A Catechism and its Connections

Embassy-Emigrants-EnglishmenOn Thursday I travel to England to promote the publication of a book I have been editing for the past two years: Embassy, Emigrants and Englishmen, The Three Hundred Year History of a Russian Orthodox Church in London. It is a remarkable work and I think the first book to give a continuous narrative of Orthodox history in the West over several centuries. The center point of the book is London, but connections to the story of Orthodoxy in America are numerous. Some of these are explicit in the text, but I want to draw out one nugget here and add my own research to demonstrate American links.

On page 103 we read:

On February 28, 1858, Count Tolstoy [in Russia] acknowledged receipt of a notebook from Father Popoff [priest of the Russian church in London] that contained “a translation of D. Wiese’s letters on English education and extracts from various articles by the so-called Oxford movement. I have also received Metropolitan Platon’s catechism translated into the English language.”

So it wasn’t the priest in London, but some unknown person who sent Count Tolstoy the catechism. Most probably this would have been the future Fr Stephen Hatherly, an English convert to Orthodoxy who had been received into the Church by Fr Popoff in London in 1856. Hatherly would later go on to try and establish a church in New York City in 1884.

Hatherly also had contacts with the Greek Orthodox community in Manchester (in the north of England) that began in the 1840’s. The catechism of Metropolitan Platon (a 18th century Russian Bishop) was actually published by the Greek community in Manchester in 1857. Manchester at this time seems to have been a hub of Orthodox publishing and the archives of the Greek Orthodox parish in New Orleans contain a number of items from there. It is also possible that some of the earliest icons in New Orleans came from Manchester. The community in New Orleans celebrated their 150th anniversary a few weeks ago and is the oldest continuously functioning Orthodox parish in the lower 48. The founding members of both the Manchester and New Orleans parishes mostly hailed from the Greek island of Chios and shared common business interests in the cotton trade.

Now, why would a Greek speaking community translate a Russian Bishop’s catechism into English? Because they didn’t; it was translated first into Greek and reworked by Adamantios Korais and then rendered in English by a member of the Manchester community. Korais was a leading figure in the war for Greek Independence in the 1820’s. He had been a classmate as a boy with the future St Nikodemos of the Holy Mountain, compiler of the Philokalia. Korais was himself a devout Orthodox Christian. He writes in his introduction to the catechism: All the commandments are founded on the dogmas; and if the believer lay not this good foundation, the building which he erects will always be unstable and tottering.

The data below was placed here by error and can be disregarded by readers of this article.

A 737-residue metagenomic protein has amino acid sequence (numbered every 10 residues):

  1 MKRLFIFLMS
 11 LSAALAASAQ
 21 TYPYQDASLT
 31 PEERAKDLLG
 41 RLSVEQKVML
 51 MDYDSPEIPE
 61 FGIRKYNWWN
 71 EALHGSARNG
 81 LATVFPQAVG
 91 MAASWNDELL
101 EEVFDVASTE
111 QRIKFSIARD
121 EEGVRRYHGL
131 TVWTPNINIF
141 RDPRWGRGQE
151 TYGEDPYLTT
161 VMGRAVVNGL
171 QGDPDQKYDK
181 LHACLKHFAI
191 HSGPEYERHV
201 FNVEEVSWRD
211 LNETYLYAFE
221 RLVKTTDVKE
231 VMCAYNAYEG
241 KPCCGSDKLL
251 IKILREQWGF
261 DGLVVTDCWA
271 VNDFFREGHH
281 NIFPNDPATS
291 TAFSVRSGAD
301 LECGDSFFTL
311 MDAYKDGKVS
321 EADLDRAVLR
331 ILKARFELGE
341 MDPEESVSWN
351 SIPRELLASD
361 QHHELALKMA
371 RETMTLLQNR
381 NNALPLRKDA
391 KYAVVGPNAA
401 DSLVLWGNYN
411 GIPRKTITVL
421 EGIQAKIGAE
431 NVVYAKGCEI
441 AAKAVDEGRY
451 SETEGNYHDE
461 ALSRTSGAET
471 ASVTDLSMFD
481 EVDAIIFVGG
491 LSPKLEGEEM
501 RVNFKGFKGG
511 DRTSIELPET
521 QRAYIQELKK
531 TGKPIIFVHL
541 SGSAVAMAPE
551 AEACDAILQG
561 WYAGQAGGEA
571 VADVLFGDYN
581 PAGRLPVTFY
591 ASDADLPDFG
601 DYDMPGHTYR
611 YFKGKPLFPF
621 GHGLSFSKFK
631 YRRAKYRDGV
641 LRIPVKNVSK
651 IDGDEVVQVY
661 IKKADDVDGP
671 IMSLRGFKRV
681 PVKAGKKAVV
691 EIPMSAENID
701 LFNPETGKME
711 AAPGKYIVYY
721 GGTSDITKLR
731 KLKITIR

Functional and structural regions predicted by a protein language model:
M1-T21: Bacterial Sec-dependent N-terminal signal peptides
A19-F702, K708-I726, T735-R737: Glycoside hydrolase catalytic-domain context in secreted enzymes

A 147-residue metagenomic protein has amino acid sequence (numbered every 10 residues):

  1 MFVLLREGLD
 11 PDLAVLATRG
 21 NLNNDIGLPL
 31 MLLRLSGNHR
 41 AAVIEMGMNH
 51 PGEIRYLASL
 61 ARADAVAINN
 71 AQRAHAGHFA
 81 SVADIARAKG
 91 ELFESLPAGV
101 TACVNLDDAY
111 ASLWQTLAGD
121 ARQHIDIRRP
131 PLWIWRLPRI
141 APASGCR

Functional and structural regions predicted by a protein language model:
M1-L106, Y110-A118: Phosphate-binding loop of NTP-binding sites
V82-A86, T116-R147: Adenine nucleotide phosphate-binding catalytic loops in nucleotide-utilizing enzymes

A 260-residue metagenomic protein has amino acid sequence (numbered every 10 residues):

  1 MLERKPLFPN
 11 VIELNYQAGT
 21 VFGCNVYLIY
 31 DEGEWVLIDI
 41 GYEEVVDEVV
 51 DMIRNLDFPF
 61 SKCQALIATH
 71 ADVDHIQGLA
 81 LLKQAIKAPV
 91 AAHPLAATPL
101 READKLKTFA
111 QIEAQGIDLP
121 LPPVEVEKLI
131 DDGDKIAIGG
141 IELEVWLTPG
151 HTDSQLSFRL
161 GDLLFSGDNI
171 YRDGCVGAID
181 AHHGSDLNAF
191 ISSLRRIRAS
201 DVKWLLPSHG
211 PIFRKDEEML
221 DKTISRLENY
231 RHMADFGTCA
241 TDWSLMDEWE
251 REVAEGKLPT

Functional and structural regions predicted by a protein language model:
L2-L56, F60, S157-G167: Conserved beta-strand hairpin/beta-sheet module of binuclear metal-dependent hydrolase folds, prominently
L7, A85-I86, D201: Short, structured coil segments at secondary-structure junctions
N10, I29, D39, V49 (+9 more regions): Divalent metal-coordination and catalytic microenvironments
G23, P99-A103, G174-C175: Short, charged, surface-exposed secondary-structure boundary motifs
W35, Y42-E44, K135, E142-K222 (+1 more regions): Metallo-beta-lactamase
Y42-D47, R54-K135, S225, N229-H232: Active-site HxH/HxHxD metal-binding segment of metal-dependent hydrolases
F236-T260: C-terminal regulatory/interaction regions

Now, way back in 1787, Korais was in Paris and was introduced at a party to one Thomas Jefferson. The mutual friend effecting the introduction was John Paradise, the Orthodox son-in-law of Philip Ludwell III, the first Orthodox convert known in the Americas. Jefferson went on to correspond with Korais for the rest of his life. This past summer I did some work in Jefferson’s library at Monticello in Virginia. The librarian there told me that the sources suggest Jefferson was particularly fond of Korais’ work and that he actively sought out anything that he published. Did that include Platon’s catechism in its Greek edition?

Would love to write more, but the day job beckons.

One comment:

  1. I look forward to tuning in to this blog, Nicholas – am an historian at heart.
    All categories of Orthodox History look interesting. Very little is known or
    published on this subject in this country.
    Many thanks!

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